Kelvin waves are waves (pressure waves or gravity waves, i.e., atmosphere or ocean) formed due to the Coriolis force's effect on a fluid when a barrier is present. For example, coastal Kelvin waves can form near the COAST of an ocean. The equator also effectively forms a barrier, due to the Coriolis force vanishing at the equator, allowing formation of equatorial Kelvin waves.
Equatorial waves also include a type of Rossby wave (equatorial Rossby waves). A difference is that equatorial Kelvin waves move eastward (into the Earth's rotation) and equatorial Rossby waves of one type (long Rossby waves) move westward and of another (short Rossby waves) move eastward. Equatorial waves form part of the mechanism that creates El Niño cycles.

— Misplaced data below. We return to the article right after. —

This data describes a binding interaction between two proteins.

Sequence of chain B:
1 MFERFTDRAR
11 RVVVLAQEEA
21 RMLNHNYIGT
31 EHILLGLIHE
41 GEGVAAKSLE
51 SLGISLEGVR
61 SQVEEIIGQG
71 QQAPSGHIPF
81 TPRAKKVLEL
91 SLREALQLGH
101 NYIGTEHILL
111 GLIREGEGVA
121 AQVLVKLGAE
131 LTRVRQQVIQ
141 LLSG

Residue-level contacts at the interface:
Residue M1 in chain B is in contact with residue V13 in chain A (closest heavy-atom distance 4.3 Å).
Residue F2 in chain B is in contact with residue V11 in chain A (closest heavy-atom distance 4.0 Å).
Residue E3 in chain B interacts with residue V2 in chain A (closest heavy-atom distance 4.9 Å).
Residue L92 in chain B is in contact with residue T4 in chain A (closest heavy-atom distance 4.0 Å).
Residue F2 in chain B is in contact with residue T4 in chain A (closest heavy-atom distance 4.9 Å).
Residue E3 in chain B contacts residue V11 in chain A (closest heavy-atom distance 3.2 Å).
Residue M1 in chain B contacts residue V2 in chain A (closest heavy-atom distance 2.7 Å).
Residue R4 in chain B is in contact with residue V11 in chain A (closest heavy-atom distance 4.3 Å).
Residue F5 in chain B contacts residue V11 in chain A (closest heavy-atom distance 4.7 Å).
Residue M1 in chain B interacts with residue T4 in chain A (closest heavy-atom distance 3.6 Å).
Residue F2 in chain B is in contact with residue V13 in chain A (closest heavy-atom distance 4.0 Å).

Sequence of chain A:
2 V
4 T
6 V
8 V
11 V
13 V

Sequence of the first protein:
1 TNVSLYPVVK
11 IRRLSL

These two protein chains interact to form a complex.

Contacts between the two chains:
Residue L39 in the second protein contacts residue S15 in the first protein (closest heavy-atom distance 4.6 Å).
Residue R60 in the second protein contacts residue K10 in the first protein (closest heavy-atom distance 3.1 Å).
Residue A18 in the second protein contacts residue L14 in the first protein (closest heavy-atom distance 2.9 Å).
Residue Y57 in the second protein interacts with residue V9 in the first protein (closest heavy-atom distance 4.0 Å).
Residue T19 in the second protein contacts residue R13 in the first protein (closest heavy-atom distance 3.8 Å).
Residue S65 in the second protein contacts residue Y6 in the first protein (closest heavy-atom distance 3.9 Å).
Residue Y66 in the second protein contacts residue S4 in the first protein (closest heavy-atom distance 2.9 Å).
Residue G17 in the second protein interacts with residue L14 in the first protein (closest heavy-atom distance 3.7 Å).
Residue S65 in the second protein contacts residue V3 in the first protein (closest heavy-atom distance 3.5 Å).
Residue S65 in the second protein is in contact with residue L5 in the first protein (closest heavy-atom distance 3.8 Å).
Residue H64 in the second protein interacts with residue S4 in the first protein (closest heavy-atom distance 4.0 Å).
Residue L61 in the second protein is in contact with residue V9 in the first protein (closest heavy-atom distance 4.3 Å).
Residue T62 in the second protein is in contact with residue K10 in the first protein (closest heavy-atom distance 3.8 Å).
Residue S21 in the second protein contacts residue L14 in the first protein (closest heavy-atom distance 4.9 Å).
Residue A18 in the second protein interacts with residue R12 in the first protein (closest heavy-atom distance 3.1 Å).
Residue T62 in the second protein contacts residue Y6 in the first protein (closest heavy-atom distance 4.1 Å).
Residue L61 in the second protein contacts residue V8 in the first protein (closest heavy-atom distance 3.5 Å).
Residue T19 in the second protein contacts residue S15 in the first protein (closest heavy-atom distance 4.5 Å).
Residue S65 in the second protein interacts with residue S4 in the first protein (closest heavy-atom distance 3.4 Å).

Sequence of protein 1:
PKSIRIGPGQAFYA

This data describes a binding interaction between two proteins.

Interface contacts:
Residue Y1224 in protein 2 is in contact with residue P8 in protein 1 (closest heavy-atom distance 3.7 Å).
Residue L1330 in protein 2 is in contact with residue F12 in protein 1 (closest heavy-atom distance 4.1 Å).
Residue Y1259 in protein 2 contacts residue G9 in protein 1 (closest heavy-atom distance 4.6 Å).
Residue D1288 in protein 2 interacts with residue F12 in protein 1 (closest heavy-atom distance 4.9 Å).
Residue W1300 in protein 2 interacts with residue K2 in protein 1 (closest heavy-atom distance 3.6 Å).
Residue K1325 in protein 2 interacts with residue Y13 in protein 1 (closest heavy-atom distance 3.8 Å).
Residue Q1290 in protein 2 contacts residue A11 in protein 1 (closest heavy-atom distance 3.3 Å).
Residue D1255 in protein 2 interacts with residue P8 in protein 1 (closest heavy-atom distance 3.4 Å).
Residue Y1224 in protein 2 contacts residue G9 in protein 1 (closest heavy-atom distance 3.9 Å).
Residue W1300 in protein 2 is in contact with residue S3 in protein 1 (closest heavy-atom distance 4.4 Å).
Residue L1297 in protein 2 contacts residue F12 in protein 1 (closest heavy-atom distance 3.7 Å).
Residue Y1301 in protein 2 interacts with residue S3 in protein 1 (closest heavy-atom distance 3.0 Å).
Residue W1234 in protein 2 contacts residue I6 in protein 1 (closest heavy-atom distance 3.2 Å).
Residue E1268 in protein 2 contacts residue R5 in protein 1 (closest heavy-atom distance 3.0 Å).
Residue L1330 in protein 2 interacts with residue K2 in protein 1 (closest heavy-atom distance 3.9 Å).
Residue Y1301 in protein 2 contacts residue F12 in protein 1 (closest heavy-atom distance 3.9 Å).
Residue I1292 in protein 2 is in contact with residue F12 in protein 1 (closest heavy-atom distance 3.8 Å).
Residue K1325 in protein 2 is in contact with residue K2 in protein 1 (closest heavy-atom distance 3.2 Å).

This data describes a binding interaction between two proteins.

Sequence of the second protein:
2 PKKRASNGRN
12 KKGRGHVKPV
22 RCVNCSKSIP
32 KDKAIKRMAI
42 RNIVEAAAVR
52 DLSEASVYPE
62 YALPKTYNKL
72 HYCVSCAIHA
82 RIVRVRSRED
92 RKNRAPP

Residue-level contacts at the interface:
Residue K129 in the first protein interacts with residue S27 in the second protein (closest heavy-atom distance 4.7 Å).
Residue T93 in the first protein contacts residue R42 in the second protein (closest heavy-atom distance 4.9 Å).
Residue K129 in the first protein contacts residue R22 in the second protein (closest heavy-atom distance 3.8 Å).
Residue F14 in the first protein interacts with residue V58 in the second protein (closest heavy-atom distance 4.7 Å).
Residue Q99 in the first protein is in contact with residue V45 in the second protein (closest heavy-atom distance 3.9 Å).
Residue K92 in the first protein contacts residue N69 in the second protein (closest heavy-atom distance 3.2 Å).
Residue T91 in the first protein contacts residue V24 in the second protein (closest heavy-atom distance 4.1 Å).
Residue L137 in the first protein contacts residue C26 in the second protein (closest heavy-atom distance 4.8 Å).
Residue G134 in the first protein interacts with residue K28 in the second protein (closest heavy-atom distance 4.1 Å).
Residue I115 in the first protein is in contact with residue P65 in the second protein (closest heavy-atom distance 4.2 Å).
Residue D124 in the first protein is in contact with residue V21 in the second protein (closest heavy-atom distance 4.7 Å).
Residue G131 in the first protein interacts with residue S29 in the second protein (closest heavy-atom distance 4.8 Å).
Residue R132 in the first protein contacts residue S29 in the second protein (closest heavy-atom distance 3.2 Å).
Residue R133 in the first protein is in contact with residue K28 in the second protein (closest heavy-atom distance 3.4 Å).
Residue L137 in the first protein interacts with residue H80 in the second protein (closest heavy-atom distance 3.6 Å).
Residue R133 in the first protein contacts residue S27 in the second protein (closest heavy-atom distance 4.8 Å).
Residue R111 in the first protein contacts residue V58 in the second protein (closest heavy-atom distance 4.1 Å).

These wave mechanisms affect the atmospheres of other planets (e.g., Jupiter, extra-solar planets).